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Re: A "processing model" proposal

From: Erik Bruchez <ebruchez@orbeon.com>
Date: Fri, 17 Feb 2006 00:30:07 +0100
Message-ID: <43F50AFF.2020209@orbeon.com>
To: public-xml-processing-model-wg@w3.org

Richard & all,

Here is how you do this with XPL [1]:

<p:pipeline version = "1.0"
             xmlns:p="http://www.orbeon.com/oxf/pipeline"
             xmlns:xpl="http://www.orbeon.com/oxf/xpl/standard"
             xmlns:my="http://www.example.org/xpl/my-components">

     <p:input name="document-1"/>
     <p:input name="document-2"/>
     <p:output name="result" infosetref="diff"/>

     <p:processor name="xpl:xslt">
         <p:input name="data" infosetref="#document-1"/>
         <p:input name="stylesheet" infosetref="strip-ids.xsl"/>
         <p:output name="data" infoset="stripped-1"/>
     </p:processor>

     <p:processor name="xpl:xslt">
         <p:input name="data" infosetref="#document-2"/>
         <p:input name="stylesheet" infosetref="strip-ids.xsl"/>
         <p:output name="data" infoset="stripped-2"/>
     </p:processor>

     <p:processor name="my:diff">
         <p:input name="doc1" infosetref="#stripped-1"/>
         <p:input name="doc2" infosetref="#stripped-2"/>
         <p:output name="diff" infoset="diff"/>
     </p:processor>

</p:pipeline>

The syntax is straightforward, but feel free to ask questions. Note
that the stylesheets are *not* "parameters", as there is no reason to
make a difference between the stylesheet and the main input of the
transformation: both are XML documents.

The processing model is lazy:

1. The caller of the pipeline may read the "result" output

2. This means the pipeline must execute the "my:diff" processor.

3. In turn that processor requests its inputs: "doc1" and "doc2".

4. When "doc1" is requested, the first "xpl:xslt" processor must run.

5. That processor in turn decides what it needs: "stylesheet" and
    "data" input.

6. When the "my:diff" processoris done, it will read its "doc2" input,
    which through a similar process obtains the associated
    infoset. Then it can produce its "diff" output.

Quite straightforward as well. You can imagine an implementation where
"doc1" and "doc2" are fetched in parallel.

The "lazy" approach is really very natural when you implement the
pipeline engine, as it comes down to just looking at what you need and
getting it.

-Erik

[1] http://www.w3.org/Submission/xpl/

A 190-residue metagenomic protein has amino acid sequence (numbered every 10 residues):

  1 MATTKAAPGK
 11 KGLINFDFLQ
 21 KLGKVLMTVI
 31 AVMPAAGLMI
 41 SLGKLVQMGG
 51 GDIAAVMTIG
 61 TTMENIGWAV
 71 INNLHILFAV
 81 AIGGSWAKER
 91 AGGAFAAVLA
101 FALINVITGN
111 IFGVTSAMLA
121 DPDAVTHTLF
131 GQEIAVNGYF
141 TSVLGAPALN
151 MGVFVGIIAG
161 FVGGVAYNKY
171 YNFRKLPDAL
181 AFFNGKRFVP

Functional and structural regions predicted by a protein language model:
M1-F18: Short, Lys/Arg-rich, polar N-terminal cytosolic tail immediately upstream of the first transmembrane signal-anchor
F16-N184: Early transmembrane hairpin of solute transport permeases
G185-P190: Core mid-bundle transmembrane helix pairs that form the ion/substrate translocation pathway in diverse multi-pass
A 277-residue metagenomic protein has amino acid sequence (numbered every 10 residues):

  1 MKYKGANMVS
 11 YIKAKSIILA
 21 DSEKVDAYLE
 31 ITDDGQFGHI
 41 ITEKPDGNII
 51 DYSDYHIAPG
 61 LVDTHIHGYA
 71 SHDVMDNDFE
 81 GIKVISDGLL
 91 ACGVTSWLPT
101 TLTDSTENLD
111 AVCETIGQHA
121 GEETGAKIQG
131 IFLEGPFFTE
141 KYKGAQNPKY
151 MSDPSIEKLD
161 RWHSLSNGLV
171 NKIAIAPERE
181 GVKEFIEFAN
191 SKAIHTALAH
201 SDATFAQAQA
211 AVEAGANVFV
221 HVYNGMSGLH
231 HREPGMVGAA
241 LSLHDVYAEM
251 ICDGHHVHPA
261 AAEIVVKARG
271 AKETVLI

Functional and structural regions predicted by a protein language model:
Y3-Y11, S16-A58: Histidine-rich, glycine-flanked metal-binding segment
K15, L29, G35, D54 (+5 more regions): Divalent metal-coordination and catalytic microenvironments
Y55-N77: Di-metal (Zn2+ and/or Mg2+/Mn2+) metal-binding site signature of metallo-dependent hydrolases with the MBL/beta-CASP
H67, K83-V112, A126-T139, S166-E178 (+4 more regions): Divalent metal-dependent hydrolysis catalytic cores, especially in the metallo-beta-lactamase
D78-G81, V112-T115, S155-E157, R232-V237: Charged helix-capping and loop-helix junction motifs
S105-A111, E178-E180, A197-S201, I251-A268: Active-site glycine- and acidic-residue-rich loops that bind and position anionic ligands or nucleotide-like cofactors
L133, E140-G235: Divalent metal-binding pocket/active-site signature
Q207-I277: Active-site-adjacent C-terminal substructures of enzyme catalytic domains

Richard Tobin wrote:
 > Here is my "diff" use case that I talked about.
 >
 > Suppose we have two XML documents that we want to compare.  But these
 > documents have some irrelevant features - automatically assigned id
 > attributes say - that we don't want to count as differences.  So we
 > run each file through an XSLT stylesheet to strip out those features
 > before running diff.
 >
 > Now with a graphical interface it would be easy to draw the pipeline
 > we want.  There would be two lines coming in at the top.  Each would
 > go to a box (a step) consisting of an XSLT transform with a parameter
 > specifying the stylesheet.  Each XSLT box would have a line coming
 > out, and the two lines would go down to a diff box, which would have
 > one line coming out at the bottom.
 >
 > Writing this pipeline as a unix shell script is straightforward but
 > ugly, because we have to use temporary files as the shell doesn't let
 > us write a command with two inputs from other programs:
 >
 >    #!/bin/sh
 >    lxt -s strip-ids.xsl <$1 >/tmp/t1
 >    lxt -s strip-ids.xsl <$2 >/tmp/t2
 >    lxdiff /tmp/t1 /tmp/t2
 >
 > (lxt is my XSLT processor, lxdiff is my diff program).
 >
 > I assumed that the inputs were specified by filenames, again because
 > the shell doesn't have a way to let me hook up two general inputs, but I
 > could have used numbered file descriptors instead.  This version uses
 > whatever is connected to file descriptors 5 and 6 of the script:
 >
 >    #!/bin/sh
 >    lxt -s strip-ids.xsl <&5 >/tmp/t1
 >    lxt -s strip-ids.xsl <&6 >/tmp/t2
 >    lxdiff /tmp/t1 /tmp/t2
 >
 > In fact bash does provide a syntax for hooking up multiple arguments
 > to pipes, so we could avoid the temporary files:
 >
 >    #!/bin/sh
 >    lxdiff <(lxt -s strip-ids.xsl <&5) <(lxt -s strip-ids.xsl <&6)
 >
 > How could we do this in a pipeline language?  The obvious solution is
 > to name the inputs and outputs, with some simplifying convention for
 > the usual case where there is only one input and output.  But these
 > names are entirely local to the pipeline: they don't have to be
 > globally unique like the temporary files in the shell script example,
 > which will go wrong if two instances are run at once.  If we compare
 > it with the graphical representation, we effectively have to label the
 > lines.  A possible syntax would be:
 >
 >  <pipeline inputs="i1 i2">
 >    <step type="xslt">
 >      <input name="i1"/>
 >      <param name="stylesheet" value="strip-ids.xsl"/>
 >      <output name="o1"/>
 >    </step>
 >    <step type="xslt">
 >      <input name="i2"/>
 >      <param name="stylesheet" value="strip-ids.xsl"/>
 >      <output name="o2"/>
 >    </step>
 >    <step type="diff">
 >      <input name="o1"/>
 >      <input name="o2"/>
 >    </step>
 >  </pipeline>
 >
 > And the simplifying convention would be that if a <step> has no
 > <input> child then its input is the first output of the lexically
 > preceding step, and that inputs and outputs need not be named unless
 > the names are needed (the pipeline and the diff step use this
 > simplification for their output).
 >
 > -- Richard
 >
Received on Thursday, 16 February 2006 23:32:46 GMT

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